For the second time, I am writing this because *stupid* WordPress didn’t save my work. I want to be pissed but it’s not going to do any good and this blog post is not going to write itself.
To be honest, frustration is what fueled me to write this. There are too many assumptions about freelancers that are just downright wrong and I want to correct them. Right. Now.
Going back, though, I am still frustrated that WordPress didn’t save my previous work because I had such a good article going. Like, ugh, why?! I worked so hard on it. *side glance emoji* But anyway, let’s cut to the chase. Thank God I have 80% of it written down *sparkles emoji*.
“A freelancer or freelance worker is a term commonly used for a person who is self-employed and is not necessarily committed to a particular employer long-term.” – Wikipedia
“Freelance: Working on a contract basis for a variety of companies, as opposed to working as an employee for a single company. Freelancers are often considered to be self-employed, and have the freedom to pick and choose their projects and companies they would like to be associated with.” – Business Dictionary
Myth #1: “That is so cool!”
To be fair, any job can be cool if you love it enough. But if you don’t, it would feel like going back to school all over again (just because I hear that school ain’t that fun). Freelancing is constituted of different jobs. Any freelancing work is still work. It’s nothing short of being fun or stressful depending on the occasion. It is as legitimate as going to work at 8 in the morning and leaving at 5, except that we don’t get any health benefits and bonuses. But if you insist that it’s really cool, then thanks!
Myth #2: “You have all the time in the world.”
No, we don’t. For one, we have the same 24 hours in a day as everyone else. Working from home doesn’t necessarily give us the liberty to spend our time in any way we please. More so, it can be extremely stressful because working from work means dealing with work and home. As a freelancer, I have to be extremely intentional with my time and my activities. I’m always in two places at once. I may be writing an article as of the moment, but my mind is already creating a mental schedule for later and writing down to do’s.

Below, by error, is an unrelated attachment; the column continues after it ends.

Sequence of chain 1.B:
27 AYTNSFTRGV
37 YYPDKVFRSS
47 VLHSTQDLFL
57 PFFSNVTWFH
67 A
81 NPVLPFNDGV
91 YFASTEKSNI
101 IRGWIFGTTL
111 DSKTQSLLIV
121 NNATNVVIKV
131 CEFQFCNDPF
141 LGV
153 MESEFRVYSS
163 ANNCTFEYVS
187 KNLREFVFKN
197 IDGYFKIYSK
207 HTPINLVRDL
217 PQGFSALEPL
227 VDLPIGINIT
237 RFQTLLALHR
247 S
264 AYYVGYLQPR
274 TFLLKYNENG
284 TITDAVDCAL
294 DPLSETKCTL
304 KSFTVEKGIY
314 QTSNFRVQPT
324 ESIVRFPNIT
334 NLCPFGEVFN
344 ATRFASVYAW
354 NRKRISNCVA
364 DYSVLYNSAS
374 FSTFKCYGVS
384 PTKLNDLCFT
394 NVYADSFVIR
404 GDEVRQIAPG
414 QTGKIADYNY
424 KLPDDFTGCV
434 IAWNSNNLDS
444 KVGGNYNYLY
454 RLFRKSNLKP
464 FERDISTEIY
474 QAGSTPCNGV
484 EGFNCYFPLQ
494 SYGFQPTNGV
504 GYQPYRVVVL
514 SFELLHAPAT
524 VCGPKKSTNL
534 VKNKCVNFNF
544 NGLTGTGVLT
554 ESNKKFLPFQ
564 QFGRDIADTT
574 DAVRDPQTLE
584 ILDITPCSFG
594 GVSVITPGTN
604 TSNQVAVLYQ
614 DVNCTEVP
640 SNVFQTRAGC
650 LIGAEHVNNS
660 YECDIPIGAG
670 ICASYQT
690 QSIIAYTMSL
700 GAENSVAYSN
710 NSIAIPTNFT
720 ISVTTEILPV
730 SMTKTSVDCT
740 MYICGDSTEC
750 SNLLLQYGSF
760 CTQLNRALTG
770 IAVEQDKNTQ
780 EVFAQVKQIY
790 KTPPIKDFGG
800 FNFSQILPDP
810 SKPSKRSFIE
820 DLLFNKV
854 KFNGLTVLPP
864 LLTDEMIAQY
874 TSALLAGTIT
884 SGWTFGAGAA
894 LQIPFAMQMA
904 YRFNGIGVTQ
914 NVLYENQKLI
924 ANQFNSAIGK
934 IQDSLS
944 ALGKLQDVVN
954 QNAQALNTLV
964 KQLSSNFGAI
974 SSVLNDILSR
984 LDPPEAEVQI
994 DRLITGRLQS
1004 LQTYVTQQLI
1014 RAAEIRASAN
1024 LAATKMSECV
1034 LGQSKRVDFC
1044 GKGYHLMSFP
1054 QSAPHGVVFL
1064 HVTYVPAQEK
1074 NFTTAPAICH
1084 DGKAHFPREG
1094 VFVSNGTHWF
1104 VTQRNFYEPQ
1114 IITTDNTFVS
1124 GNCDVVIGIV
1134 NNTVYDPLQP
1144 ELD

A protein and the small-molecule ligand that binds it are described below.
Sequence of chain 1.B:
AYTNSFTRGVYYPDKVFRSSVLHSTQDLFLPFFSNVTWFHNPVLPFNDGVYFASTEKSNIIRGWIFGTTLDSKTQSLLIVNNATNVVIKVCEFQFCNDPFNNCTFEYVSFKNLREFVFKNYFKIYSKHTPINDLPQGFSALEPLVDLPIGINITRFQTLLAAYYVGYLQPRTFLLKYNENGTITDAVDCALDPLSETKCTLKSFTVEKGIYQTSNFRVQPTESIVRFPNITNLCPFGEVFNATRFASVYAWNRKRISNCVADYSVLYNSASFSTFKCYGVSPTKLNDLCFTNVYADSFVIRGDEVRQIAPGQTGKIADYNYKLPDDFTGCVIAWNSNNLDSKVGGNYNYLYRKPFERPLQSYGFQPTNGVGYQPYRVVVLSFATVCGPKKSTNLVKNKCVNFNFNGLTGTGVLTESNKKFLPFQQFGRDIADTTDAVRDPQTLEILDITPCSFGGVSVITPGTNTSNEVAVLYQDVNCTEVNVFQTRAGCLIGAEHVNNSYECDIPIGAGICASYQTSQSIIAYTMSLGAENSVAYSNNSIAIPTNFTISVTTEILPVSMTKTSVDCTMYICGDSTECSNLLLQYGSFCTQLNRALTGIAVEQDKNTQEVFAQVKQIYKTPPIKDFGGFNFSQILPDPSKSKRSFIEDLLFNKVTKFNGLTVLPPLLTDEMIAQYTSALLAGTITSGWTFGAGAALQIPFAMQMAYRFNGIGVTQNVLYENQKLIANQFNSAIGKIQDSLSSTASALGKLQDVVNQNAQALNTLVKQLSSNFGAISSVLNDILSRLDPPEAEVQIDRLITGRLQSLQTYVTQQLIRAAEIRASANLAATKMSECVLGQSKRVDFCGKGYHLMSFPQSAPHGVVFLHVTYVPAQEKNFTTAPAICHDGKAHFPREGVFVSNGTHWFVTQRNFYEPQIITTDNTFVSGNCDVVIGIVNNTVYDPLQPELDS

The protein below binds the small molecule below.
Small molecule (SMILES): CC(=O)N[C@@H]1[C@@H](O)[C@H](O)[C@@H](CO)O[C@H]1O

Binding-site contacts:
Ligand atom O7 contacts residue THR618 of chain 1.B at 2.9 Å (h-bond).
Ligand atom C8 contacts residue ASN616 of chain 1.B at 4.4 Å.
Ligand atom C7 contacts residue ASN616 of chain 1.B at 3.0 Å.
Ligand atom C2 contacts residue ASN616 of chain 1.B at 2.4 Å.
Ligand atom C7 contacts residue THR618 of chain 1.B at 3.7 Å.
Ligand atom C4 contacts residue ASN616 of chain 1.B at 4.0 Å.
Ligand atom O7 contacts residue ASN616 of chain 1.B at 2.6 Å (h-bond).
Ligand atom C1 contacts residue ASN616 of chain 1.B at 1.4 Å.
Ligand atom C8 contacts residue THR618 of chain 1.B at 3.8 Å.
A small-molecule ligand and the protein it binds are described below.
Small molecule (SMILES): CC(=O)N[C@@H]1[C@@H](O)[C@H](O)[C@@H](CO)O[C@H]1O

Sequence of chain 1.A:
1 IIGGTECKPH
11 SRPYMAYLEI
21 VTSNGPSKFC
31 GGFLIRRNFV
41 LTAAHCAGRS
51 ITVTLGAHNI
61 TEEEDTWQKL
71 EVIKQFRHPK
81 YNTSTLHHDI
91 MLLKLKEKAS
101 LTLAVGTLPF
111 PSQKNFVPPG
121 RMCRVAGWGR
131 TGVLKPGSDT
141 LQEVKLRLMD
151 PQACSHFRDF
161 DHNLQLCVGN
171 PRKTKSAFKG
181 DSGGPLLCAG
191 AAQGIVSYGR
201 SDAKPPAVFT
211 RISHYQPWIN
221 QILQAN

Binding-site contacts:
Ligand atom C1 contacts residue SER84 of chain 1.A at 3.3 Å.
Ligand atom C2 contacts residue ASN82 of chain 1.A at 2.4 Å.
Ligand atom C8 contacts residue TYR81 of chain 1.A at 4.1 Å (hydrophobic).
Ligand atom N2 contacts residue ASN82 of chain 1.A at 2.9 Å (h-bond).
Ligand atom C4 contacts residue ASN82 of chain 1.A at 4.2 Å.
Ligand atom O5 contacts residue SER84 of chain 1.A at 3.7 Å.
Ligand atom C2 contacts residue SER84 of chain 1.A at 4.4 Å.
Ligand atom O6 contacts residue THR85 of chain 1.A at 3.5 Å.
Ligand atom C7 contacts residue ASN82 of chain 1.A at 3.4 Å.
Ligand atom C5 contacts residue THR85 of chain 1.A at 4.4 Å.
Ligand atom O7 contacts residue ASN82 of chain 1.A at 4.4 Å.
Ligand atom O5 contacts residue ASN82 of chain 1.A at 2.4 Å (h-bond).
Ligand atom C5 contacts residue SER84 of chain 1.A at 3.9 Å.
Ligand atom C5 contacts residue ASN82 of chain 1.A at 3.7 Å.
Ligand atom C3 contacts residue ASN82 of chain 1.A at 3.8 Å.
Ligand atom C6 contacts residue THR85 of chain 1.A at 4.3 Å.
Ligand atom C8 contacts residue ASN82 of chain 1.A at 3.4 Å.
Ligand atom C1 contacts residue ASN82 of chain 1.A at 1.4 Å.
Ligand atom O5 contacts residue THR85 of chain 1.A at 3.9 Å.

“So if working freelance is as much of a plateful as other corporate jobs, why do you still have time to go to the gym?”
My answer is simple. I make time for the things I love. If you’re passionate about something, you will get rid of the “I have no time” mentality and put it in your schedule as you would an important meeting. If other people enjoy mindlessly scrolling through their Facebook newsfeed at the end of a long day, working out is my personal counterpart to that.
As I said earlier, we are intentional with our time and we are careful with how we plan our activities because we may not have permanent work hours, but it’s actually what makes it harder. There are so any temptations around and you can easily find yourself ditching work for play, so managing your time well is actually a challenge. We can’t be too chill or burn out from working too much, either.
This brings me to my next point.
Myth #3: “Your work is so easy” or “You have such a carefree life”
Oh, I have to roll my sleeves up on this one. Here we go.
It’s all about putting your priorities on top of your list. The struggle is real in freelancing. You can’t be too complacent because nothing is permanent. Freelancers are actually busy people because if they’re not working, they’re looking for more work.
I can attest to this. There are times that I want to refuse a dinner out or a movie with my family because I’m working even on weekends, if only my mom doesn’t work on Saturdays as well. If I had other ways to bond with them, I’d ditch work for them, but I don’t. So I try to compromise. I spend the afternoon with them until my mom goes to work around 5 in the afternoon, and when everyone else is out and about partying on a chill Saturday night, that’s when I work. Case in point, weekdays are not enough, people.
Moreover, us freelancers have to be strategic or as Pinoys would call it, madiskarte. Smarts is not enough, you need to know how to hunt for the right client and lock him down especially when you are on the same page or even meet halfway. This can help you skyrocket your freelancing work and get more clients.
Also, since we are our own person, we need to constantly find ways to sustain our creativity. We can’t be stuck in a rut. In my opinion, writing is not easy (actually, wait, that’s more of a fact), let alone do it for a living, so I don’t get how people can shrug off writing and say, “your job is so easy,” like they try to rub in my face that I just stare at my laptop and let the articles write themselves while I drink coffee and take selfies.
I may not be the best writer you come across, and I promise you that never in a million years have I dreamt of being called a writer, but I take pride in my work. As with work itself, I don’t promise what I can’t deliver. There are some times that I get stuck in a writer’s block for an entire week so I make it a point to read something smart over the weekend to dust off my skills – or lack thereof. This is a true story, bro.